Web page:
I’m not saying we can’t or won’t see a flattening or slight decline in prices, but a bust is out of the cards. Home owners today are well positied with low interest and low monthly payments. Housing is very stable for the most part.

    You can keep hoping for another crash but the housing market is so much different than it was in 2008. I’m sorry you can’t see this as the “expert” you claim to be.

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  322. “**NOMINAL** prices didn’t fall. In real dollar terms, prices were dropping like a rock.”

    Of course my mortgage and income are denominated in nominal dollars. But perhaps you are saying that with inflation so low this time we will see nominal declines?

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  323. “In real dollar terms, prices were dropping like a rock.”

    So was the M-T-M value of your fixed rate loan… So on 1Mil at 20% down you’re starting + 1 mil Asset – 800k Debt, and the debt side is getting absolutely crushed while the asset is appreciating, seems good to me!

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  324. “And did you think you’d just “refinance”? ha! How old are you? No one “refinanced” in 1978. That wasn’t even on someone’s mind. Do you know what it took to even get a mortgage back then? To have a bank give you one?”

    Yes, in ’79 Talman offered me 75% financing (@ 8% iirc) on 5 unit north side apt building – I had down payment $ but zero credit or job history as a recent graduate. When rates skyrocketed a short time later creative real estate minds reacted – do you remember Sundance Homes offering buyers 0%, 5 year fully amortizing loans in 1984?

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  325. “But perhaps you are saying that with inflation so low this time we will see nominal declines?”

    I’m saying that if asset value is increasing by 1% (nominal) annually (that is, ‘not falling’) while inflation is 10-15%, then ‘not falling’ is not telling a true story.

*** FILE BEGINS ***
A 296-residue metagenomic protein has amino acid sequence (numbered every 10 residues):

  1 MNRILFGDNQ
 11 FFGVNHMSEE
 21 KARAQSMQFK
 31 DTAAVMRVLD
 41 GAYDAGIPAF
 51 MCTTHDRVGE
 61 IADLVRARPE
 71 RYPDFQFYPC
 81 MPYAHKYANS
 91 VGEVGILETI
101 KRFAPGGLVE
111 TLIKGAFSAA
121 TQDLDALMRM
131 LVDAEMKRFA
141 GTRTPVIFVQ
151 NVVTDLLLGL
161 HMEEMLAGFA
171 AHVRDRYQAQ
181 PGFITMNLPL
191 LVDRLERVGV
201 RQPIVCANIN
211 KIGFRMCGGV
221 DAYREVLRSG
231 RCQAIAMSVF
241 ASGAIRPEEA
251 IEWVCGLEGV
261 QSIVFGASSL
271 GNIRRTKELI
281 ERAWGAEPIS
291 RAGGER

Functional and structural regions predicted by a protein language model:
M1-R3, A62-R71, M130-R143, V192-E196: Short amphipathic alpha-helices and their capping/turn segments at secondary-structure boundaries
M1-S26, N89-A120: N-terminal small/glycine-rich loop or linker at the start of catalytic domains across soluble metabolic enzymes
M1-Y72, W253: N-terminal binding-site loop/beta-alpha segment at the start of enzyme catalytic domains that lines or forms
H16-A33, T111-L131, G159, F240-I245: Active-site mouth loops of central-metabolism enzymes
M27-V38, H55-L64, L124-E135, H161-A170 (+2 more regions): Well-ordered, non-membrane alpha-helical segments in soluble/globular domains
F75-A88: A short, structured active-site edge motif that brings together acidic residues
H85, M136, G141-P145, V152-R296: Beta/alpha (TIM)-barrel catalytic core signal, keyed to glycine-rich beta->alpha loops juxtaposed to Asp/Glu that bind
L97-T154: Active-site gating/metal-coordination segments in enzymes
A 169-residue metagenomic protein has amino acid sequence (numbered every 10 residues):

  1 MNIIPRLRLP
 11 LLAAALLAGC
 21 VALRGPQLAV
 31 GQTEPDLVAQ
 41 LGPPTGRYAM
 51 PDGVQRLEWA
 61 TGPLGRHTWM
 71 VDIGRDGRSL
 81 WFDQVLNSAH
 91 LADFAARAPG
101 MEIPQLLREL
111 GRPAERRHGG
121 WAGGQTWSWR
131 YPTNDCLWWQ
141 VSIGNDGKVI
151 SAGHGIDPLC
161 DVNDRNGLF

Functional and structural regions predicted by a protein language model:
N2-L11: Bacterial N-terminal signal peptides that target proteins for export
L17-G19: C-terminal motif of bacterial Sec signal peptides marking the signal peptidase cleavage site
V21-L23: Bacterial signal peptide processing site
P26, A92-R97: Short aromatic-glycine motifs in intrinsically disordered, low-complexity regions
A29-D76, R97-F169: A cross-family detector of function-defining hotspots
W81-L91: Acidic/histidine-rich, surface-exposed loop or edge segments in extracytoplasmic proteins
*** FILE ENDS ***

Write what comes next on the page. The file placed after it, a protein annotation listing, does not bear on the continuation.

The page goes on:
I do think that if we see a significant rate spike (ie, to 6%+), *without* meaningful inflation (and/or wage growth), that we could see a dip in home price values. Not that I expect that set of circumstances to occur, but if it does, I would be unsurprised by dropping (nominal) home prices.

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  326. “You can keep hoping for another crash but the housing market is so much different than it was in 2008. I’m sorry you can’t see this as the “expert” you claim to be.”

    I don’t hope for a crash. Why would I? Come on Steve- you can do better than that.

    Lame!

    I hope for affordable home prices for the middle class so they don’t spend 40% or 50% of their income to send their kids to good quality schools. So they have money left over to save for retirement and for the crushing costs of college education (which is a whole other problem.)

    Prices are unaffordable in many (but not all) areas once again. Something has to give. Either incomes have to rise dramatically, or home prices will have to come down because mortgage rates are going to go higher.

    And still- no one on this blog has answered the basic question I’ve had for the last several months:

    With the best job market in 15 years and near record low mortgage rates, why aren’t Chicagoans buying houses in droves? I can’t believe all those tech workers don’t qualify for a mortgage. They’re all making $150,000 a year (and their spouse is too.) I’d think you’d be able to qualify with $300k in income, right?

    Housing has always been psychological. When the economy is booming, so is housing. It’s shocking that it’s not. In fact, most economists have said that it basically provided NO boost to GDP in the last 2 quarters- which is shocking. Imagine what GDP would have been if housing had been participating? 6%? Wow.

    Why is the housing market so sick?

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  327. “What it really boils down to is more people listed their properties than last year – probably at optimistic prices – and then quickly got discouraged and pulled the listing. That doesn’t sound like a dead market to me. I don’t think September was that bad a time to list.”

    Thanks for checking into this Gary because it confirms what I have been seeing in the listings. September has historically been a pretty good time to list as there are people looking in the fall and the weather is lovely. Why would you list and then pull it that quickly?

    Oh- you would if you listed too high (as you said) and if the market was dead.

    Yeah- MANY people figured out that the market slowed in September. Properties weren’t selling in a day or even a week. There are still plenty of properties on the market today which listed in September. It’s odd- but September was a dramatic slowdown for whatever reason. It’s like the buyers just went on vacation.

    We’ll see in the next few weeks if the buyers return. This is the start of the busy period of the year- obviously. I think there are a lot of people who want to list and move.